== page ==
There is a crying need for mediators, capable of implementing alternative concepts into a wide range of sector. The open source and free software movement could feature as an example. Despite recent releases of the Mozilla 1.0 browser and OpenOffice (an alternative to Microsoft Office), open source and free software remain locked up within geek culture. How to create a user base beyond your own circles? What the new media and IT sector needs is a global summit, comparable to Porto Alegre where the so-called anti-globalization movement has its annual gathering, aimed at bringing all the exciting alternative technologies out of the geek ghetto. It all comes back to this same old question: how to mingle the virtual with the real?
In Genoa, Prague, and Seattle thousands of people put their bodies on the line. Resistance did not only maneuver out of hidden trenches online. People on the front line, breathing heavily in the tear gas believed in demonstrating for a participatory democratic globalization process, many artists as organizers and supporters among them. They trusted that their real bodies, steaming, sweating and shouting, in the streets would give their claims for an end of the oppression of money over human beings the forceful pressure that it takes to make corporate authorities open their eyes.
Tactical practioners reached far beyond traditional art activist models to achieve concrete results. True, some web-based hacktivist actions had concrete positive consequences. The online-strikes by NO ONE ILLEGAL** forced LUFTHANSA to stop profiting from deportations by tarnishing the company’s e-commerce image. Initiatives like the Zapatista Floodnet resulted in extensive media attention. Also virtualpalestine.org, Borderhack, Right2Fight, or Boat-People.org created online audiences.
Still, can retreating to digital resistance alone make concrete practical changes to the social realities we live in, to the actual public sphere offline? Should we withdraw more from the public sphere by encrypting our emails, by concealing our digital hideaways and by making the internet our sole realm of operations? Or does it need our real bodies in direct action to achieve political impact?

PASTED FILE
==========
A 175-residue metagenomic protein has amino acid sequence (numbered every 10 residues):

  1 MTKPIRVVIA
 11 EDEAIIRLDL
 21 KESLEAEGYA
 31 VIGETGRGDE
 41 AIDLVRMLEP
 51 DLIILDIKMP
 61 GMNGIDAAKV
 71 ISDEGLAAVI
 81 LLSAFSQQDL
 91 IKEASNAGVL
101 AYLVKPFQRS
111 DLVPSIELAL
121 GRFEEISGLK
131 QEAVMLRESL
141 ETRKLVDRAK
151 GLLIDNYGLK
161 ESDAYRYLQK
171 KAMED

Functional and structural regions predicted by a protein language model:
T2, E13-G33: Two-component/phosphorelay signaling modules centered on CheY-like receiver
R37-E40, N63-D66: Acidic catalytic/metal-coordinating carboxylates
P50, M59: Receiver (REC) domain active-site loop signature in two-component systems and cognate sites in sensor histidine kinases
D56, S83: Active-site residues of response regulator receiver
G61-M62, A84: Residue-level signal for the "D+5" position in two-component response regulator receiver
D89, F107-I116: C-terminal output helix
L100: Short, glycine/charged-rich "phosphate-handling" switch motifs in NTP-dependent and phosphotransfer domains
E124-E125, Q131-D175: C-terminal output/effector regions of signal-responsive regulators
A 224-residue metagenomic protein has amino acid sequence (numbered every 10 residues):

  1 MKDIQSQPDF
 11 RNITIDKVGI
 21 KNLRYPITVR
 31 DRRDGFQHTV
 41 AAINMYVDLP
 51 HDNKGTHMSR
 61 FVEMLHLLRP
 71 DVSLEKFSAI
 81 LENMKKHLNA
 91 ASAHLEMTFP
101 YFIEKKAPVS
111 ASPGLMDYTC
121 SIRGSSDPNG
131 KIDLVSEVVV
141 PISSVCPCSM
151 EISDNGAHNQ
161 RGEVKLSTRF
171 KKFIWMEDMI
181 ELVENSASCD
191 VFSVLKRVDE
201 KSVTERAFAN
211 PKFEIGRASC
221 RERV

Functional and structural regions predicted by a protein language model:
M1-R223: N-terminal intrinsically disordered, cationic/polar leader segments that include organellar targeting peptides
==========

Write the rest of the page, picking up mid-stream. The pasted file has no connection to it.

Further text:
Over the past few years, artists, designers, musicians, scientists, activists, and programmers created free spaces in the media contesting commercial interests, supporting social movements. Andreas Broeckman, for instance, coordinated this year’s Transmediale together with Susanne Jaschko, which centered around mailing lists as the most important sources for information and radio stations such as Al-Jazeera and the media activist network Indymedia, both providing new global information spaces.
The bureau of inverse technology [BIT] developed a device– the toy crowd invigilator that used a hobby rocket and wireless micro video to document crowd and police formations, transmitting video data which was streamable to the website while smoothly descending on a parachute from the height of 300 ft. The rocket was used in the context of the World Economic Forum demonstrations in New York earlier this year.
The bureau of inverse technology [BIT] also developed a radio break-in service for local area news: NPR member station WNYC. For 2-5 seconds a burst of realtime audio from the location of the WEF broke into network stations transmitting to established audiences without the news station’s consent.
The most interesting new media initiatives relate technologies to street demonstrations, the gallery, or the community center. Projects like Radio Sherwood, The Insular Technology Initiative, and bureau of inverse technology [BIT] are all involved with developing practical support for social movements functioning at the intersection of art and technology.
Web-based projects aim to integrate old and new media, using newly available tools to connect the streets and the internet, bringing together on and offline radio, web-casting, data collection, and online web journals.
The Insular Technologies System is a project launched by a consortium of independent media organizations. It started the pilot phase of a high frequency radio network that will provide portable low cost autonomous, encrypted short wave radio units “to promote and protect the communication between independent cultural, media and social initiatives, non-governmental organizations and individuals. These may be operating from remote areas and/or environments with limited connectivity.”*
In Venice, Italy, Radio Sherwood collaborated with Melting Pot Europe broadcasting communication from, with and for immigrants. The project created a public consultation service on immigration law, the relationship between immigrants, job opportunities, and local community activities.
These interdisciplinary models bring art and new technologies to the web and
begin to function as street weapons. The revolution, this time around, then, will be televised: just boot up your computer and tune in the radio.
*NO ONE IS ILLEGAL
bureau of inverse technology [BIT]
Street Weapon Project